≤
r
1
Radius of the AZ is
r
2
.
4 Boundary conditions and the basis functions
An important aspect of the collocation method is the choice of the basis functions,
φ
m
(
r
)
, and that de pends on the boundary conditions and the symmetry (e.g., planar, cylindrical, or spherical) of the device under consideration. For the present case of cylindrically symmetric devices, we introduce the following basis functions
2
( ) cos( ) for 0,1, 2, 3, , ,
m m
r r m M
φ ν
…
= =
(19) which are orthogonal to each other. For the present analysis we choose the cases as shown in Fig. 1. Several cases may arise depending upon the injection profile and the processing of the device. If the injection radius is very small compared to the AZ radius, then domain may be referred to as unbounded, and bounded otherwise. For the present, we consider the following three kinds of injection profiles (shown schematically in Fig. 1): Case 1:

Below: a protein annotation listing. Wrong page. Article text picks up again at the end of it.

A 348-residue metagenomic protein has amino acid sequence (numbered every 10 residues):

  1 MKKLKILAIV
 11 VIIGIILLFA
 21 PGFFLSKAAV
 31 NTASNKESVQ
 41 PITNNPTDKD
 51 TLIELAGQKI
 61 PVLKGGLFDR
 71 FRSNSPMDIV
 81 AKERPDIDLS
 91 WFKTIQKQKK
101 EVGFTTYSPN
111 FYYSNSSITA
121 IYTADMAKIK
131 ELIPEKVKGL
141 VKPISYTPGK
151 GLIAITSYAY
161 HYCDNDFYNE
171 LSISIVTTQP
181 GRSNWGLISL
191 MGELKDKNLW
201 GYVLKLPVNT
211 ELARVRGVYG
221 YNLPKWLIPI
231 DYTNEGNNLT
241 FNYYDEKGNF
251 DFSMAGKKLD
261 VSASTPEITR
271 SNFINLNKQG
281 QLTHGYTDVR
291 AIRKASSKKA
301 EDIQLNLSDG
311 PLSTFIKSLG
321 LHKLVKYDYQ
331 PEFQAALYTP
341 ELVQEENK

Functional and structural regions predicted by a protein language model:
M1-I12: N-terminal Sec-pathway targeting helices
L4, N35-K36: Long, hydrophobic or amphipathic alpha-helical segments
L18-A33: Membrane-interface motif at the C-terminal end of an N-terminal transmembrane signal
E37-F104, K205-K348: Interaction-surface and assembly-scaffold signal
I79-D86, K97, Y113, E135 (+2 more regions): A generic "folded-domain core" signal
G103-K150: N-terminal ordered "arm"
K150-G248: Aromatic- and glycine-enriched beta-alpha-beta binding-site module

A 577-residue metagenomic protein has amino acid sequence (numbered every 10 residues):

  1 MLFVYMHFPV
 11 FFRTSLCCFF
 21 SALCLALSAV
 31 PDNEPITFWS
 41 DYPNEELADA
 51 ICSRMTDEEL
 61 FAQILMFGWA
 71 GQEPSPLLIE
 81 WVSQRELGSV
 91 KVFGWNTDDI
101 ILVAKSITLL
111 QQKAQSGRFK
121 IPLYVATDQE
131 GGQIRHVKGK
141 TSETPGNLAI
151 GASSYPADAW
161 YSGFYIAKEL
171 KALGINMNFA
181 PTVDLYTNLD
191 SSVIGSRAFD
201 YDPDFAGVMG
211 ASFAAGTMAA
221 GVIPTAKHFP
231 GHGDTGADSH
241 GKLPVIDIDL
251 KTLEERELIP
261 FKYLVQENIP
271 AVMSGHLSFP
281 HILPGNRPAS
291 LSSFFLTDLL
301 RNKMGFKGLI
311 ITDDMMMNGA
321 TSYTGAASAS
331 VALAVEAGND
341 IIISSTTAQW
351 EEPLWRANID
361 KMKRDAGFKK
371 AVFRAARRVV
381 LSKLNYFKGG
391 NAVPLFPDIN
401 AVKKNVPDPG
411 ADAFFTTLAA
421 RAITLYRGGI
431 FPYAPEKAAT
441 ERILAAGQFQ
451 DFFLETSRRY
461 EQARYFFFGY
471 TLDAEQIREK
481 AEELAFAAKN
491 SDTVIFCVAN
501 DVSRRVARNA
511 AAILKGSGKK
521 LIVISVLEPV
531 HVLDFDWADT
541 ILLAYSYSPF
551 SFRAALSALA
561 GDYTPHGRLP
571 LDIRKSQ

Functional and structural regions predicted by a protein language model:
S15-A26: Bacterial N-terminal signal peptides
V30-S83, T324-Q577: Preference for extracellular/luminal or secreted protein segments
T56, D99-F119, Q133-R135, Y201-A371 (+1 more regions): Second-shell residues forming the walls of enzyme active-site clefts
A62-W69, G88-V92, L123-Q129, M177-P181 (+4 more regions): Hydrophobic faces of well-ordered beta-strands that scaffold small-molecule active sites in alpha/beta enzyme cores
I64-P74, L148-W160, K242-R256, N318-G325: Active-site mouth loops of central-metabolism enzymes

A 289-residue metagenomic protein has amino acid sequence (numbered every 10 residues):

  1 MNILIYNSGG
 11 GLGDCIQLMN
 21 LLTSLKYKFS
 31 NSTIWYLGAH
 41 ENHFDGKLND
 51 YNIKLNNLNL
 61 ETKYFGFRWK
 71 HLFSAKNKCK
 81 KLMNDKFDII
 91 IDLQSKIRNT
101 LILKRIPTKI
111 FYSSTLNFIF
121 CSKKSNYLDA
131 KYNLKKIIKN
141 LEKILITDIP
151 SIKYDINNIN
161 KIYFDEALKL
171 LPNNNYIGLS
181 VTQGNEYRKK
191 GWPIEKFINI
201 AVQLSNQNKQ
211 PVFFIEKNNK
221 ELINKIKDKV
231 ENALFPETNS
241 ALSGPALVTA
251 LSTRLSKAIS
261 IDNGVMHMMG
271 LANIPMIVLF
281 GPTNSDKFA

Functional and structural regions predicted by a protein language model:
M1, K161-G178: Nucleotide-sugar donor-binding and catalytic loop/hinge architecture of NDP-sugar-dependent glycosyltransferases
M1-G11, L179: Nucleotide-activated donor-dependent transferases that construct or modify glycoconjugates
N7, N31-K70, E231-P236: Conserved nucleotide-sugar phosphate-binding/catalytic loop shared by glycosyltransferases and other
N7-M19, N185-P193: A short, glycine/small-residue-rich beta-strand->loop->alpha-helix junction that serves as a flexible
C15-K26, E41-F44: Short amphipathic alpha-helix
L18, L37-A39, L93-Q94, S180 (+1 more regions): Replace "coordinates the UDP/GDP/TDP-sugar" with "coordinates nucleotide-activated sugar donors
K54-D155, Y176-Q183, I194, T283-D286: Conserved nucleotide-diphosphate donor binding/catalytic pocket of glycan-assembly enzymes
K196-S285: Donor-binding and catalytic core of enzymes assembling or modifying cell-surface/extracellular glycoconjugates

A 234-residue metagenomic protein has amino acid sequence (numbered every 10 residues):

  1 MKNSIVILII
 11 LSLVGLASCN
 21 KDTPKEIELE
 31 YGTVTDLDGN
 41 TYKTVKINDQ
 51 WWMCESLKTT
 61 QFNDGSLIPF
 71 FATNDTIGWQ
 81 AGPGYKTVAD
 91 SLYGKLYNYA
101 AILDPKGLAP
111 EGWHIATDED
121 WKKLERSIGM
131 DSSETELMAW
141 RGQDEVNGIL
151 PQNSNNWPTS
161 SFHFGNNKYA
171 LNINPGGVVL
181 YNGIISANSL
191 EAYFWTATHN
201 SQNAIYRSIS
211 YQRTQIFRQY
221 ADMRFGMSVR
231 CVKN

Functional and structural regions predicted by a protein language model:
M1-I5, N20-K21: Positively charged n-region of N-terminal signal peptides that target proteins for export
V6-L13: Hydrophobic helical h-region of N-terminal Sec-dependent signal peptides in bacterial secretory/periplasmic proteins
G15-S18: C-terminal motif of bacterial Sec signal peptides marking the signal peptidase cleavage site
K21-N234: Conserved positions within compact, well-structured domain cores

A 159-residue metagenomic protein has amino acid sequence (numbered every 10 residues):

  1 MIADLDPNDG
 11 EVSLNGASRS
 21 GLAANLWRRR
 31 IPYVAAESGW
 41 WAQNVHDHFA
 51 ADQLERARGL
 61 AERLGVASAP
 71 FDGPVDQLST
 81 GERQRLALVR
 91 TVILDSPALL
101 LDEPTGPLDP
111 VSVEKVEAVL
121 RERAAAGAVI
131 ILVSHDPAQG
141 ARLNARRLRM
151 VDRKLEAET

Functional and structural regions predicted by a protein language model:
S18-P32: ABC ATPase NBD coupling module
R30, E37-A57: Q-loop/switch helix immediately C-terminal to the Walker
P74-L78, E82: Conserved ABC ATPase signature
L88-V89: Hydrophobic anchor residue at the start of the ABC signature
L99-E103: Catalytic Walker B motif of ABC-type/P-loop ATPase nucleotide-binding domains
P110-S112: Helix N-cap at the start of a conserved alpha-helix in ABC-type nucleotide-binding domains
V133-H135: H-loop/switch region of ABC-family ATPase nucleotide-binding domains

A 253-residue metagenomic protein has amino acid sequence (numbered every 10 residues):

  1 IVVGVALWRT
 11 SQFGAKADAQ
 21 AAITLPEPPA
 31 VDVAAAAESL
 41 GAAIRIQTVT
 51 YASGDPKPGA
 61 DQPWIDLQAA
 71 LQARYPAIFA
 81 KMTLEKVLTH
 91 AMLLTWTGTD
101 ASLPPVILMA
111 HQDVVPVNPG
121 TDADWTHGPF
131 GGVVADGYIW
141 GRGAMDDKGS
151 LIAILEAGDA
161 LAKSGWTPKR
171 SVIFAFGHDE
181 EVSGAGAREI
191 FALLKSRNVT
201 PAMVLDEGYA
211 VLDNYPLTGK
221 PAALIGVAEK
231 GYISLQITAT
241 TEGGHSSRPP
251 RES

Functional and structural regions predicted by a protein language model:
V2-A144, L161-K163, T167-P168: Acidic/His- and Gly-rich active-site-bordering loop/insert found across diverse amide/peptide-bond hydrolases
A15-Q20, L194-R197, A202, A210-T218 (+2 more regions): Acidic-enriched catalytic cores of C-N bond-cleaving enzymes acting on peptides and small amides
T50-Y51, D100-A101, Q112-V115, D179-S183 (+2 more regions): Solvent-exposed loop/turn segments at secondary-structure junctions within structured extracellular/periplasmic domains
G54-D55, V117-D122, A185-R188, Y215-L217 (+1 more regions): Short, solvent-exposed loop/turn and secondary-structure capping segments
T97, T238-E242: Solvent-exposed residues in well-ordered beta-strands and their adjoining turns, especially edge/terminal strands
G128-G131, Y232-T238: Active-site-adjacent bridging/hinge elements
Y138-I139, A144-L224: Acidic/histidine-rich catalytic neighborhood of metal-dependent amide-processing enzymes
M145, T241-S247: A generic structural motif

0 11 2
( )0 ,
J r r J r r r r
£Ï= Ì£ £Ó
(Fig. 1a) (20a) Case 2:
0 2
( ) for 0
r J r r
= £ £
, (Fig. 1b) (20b) and Case 3:
0 10 1 0 1 2
( )exp [ ( )/ ] .
J r r J r r r r r r r
£Ï= Ì  £ £Ó
(Fig. 1c) (20c) Accurate treatments of these different situations demand the use of appropriate boundary con ditions. For both systems, bounded or unbounded, the equation must satisfy, the axial symmetry condi
(a) (b) (c)